A DUBBO-BASED artist is hoping the community will help her fund an ambitious art project that will involve a two-month trip to far-flung Iceland.
Kim Goldsmith also needs to buy equipment for the project.
Ms Goldsmith has been working on a project called Eye of the Corvus, which she describes as looking at rural and urban landscapes from the perspective of birds, mainly ravens and crows which are endemic to Australia and Iceland.
“Birds actually see the landscape very differently to us,” Ms Goldsmith said.
“The big challenge is to use cameras that have been designed by humans for the human eye.
“My challenge is to try to make these cameras replicate how birds might see the environment.
“I am trying to actually set up the projection installation so that you feel like you are in the eye of the bird looking at the landscape.”
Ms Goldsmith said she will exhibit her work at the Western Plains Cultural Centre in Dubbo at the end of this year.
But she needs funds to complete the project.
Ms Goldsmith launched a crowdfunding project last week to raise $5000 and was able to secure 25 per cent of the amount in the first 48 hours.
“The crowdfunding campaign is designed to offset some of the expenses and costs of me travelling across regional NSW and Iceland,” she said.
Ms Goldsmith, who works as a media marketing and communication consultant, says she has invested $10,000 of her money and will take time off from her business to complete the project.
She said she needs to purchase the technology required for the project, including the virtual reality cameras, drones, action cameras and microphones.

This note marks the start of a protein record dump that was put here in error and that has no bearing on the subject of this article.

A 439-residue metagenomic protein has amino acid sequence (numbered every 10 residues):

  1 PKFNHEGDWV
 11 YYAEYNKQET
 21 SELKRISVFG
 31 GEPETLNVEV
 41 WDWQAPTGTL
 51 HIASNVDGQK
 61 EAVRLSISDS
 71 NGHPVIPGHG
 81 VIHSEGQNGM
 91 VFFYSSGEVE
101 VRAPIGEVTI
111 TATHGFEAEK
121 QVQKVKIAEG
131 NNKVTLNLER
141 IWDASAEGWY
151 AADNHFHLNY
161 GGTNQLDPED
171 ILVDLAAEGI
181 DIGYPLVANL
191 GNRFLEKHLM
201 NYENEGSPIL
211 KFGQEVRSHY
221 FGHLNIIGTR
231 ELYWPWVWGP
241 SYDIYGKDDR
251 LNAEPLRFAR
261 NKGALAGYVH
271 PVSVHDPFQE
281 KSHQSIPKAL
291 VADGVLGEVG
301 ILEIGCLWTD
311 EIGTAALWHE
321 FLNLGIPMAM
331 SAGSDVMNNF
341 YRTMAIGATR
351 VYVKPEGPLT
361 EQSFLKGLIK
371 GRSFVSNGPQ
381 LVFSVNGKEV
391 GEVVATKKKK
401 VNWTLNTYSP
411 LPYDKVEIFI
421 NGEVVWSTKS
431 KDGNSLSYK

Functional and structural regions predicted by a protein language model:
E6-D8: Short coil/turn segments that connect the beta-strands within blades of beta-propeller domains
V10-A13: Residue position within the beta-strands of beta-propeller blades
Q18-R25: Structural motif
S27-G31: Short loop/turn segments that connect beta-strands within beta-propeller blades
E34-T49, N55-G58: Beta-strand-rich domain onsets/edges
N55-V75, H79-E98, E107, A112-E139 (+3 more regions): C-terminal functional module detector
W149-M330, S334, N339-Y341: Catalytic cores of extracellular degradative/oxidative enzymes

“The money is nowhere near enough,” she said.
“If the campaign is so successful that I raise more than $5000, I won’t be complaining.
“But I am also a realist. I have been an artist for a long time now and getting people to actually pay for experimental art is really challenging in Australia and particularly regional Australia.”
But I am also a realist. I have been an artist for a long time now and getting people to actually pay for experimental art is really challenging in Australia and particularly regional Australia.Kim V. Goldsmith
Ms Goldsmith said regional Australia doesn’t have a culture of contemporary experimental art forms.
“I am just testing the waters with this campaign to see if I have got the support,” she said.
“If somebody is prepared to offer more money, I will thank them from the bottom of my heart.
“I am hopeful of raising the remaining 75 per cent of the target by the end of March.”
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